Since the beginning of the coronavirus crisis in March, tourism industry players, including minister Savvas Perdios, have been treating the pandemic as a temporary situation.
Perdios assured early on that according to his data things would look up by July and August and 600,000 visitors would come. When that didn’t materialise, September became the big hope. That turned out to be 83.4 per cent down on the previous year as we saw a few days ago.
On Tuesday there was an extraordinary meeting of the Cyprus Hotels Association with Perdios and Labour Minister Zeta Emilianidou, revealing that revenue from tourism was down 88.5 per cent this year.
The visitors and money have disappeared, but the optimism seems to be alive and well, as misplaced as it is. According to a press release after the event, the notion appears to still exist that this is a temporary crisis. It’s not, and not because coronavirus will eventually wear itself out and disappear for the most part as all pandemics of the past have done.
The World Economic Forum’s ‘Great Reset’ is due to be rolled out next year and tourism is one of the biggest sectors earmarked for global-altering changes, given the impact of air travel on the planet. But it seems we did not all get the memo.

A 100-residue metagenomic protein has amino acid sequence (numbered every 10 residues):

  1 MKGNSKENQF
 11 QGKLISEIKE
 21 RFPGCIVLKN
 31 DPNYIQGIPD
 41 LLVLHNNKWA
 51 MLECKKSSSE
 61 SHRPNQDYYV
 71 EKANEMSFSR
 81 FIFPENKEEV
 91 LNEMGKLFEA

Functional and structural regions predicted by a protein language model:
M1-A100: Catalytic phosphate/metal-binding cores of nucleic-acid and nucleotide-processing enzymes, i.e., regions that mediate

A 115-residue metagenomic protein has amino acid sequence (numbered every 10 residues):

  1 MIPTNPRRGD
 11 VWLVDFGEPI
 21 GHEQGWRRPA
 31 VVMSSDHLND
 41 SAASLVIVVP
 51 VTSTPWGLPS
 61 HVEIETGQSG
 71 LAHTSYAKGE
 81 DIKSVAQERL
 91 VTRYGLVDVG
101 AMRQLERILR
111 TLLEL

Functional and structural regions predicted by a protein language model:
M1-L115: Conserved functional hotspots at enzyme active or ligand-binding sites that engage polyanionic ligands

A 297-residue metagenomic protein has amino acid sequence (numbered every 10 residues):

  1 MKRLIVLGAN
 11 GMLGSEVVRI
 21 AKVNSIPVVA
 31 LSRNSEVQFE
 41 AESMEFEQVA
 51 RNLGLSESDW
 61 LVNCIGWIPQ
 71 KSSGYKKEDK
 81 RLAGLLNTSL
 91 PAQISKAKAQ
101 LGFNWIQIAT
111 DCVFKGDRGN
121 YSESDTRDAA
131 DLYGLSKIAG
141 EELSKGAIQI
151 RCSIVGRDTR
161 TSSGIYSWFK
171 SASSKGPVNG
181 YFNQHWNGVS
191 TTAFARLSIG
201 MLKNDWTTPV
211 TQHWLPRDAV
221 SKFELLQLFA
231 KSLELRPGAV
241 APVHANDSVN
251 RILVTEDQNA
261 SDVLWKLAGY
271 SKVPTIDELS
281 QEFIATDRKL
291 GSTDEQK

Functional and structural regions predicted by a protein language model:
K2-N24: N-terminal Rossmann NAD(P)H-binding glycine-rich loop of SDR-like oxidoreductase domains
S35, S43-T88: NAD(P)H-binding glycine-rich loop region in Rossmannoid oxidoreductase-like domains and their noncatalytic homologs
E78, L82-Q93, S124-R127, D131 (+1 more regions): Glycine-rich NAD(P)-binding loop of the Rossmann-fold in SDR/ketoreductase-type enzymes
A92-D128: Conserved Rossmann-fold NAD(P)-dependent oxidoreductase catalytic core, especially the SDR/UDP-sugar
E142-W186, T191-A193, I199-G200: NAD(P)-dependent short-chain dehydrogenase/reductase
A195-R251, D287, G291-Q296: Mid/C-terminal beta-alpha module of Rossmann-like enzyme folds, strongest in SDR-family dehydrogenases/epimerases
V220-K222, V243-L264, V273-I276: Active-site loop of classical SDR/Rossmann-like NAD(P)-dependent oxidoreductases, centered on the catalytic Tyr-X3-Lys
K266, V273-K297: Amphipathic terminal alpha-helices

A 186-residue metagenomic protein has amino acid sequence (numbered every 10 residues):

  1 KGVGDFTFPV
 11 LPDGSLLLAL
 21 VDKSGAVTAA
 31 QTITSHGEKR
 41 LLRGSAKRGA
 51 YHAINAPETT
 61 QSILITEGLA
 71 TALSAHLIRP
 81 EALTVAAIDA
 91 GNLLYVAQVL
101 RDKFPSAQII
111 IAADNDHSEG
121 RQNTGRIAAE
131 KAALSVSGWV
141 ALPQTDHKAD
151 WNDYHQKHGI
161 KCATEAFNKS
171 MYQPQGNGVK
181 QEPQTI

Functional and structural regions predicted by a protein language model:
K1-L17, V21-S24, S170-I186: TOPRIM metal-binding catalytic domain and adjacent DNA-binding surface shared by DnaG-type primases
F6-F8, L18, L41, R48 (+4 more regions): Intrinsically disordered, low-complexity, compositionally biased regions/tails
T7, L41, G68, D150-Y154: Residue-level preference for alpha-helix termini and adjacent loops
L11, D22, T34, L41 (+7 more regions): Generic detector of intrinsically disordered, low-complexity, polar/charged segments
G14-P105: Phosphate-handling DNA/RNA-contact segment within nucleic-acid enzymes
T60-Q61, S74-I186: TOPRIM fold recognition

The Great Reset is putting climate change and social issues at the heart of future policymaking and business decisions. According to the OECD, post-Covid economics, combined with the fourth industrial revolution (AI), must be fully aligned with the UN’s sustainable development goals. In tourism, this will result in separating the wheat from the chaff, go green and move with the technology or die effectively.
Also, people have changed their habits. Eight months of the pandemic has bred in many a fear of travelling and crowded spaces. How many will just revert to the old paradigm of the mass market tourism experience, packed beaches and bars, drunken shenanigans, casual eating? How many will want to join the ‘new normal’ way of travelling, so-called health passports, tracing apps, testing, social distancing, temperature checks, masks, zero fun.
You might hear that the Covid vaccine will solve everything and things will go back to normal then. Well, according to WHO chief Tedros Adhanom recently the vaccine will be a “vital tool” but it won’t end pandemic on its own and there’s no guarantee scientists will find one. He said the public must learn to manage the virus and make “permanent adjustments” to their daily lives.
“In particular, the Covid-19 pandemic has given new impetus to the need to accelerate efforts to respond to climate change. The Covid-19 pandemic has given us a glimpse of our world as it could be: cleaner skies and rivers. We will not, we cannot go back to the way things were,” he said.
The tourism industry needs to take heed and look to a different future entirely.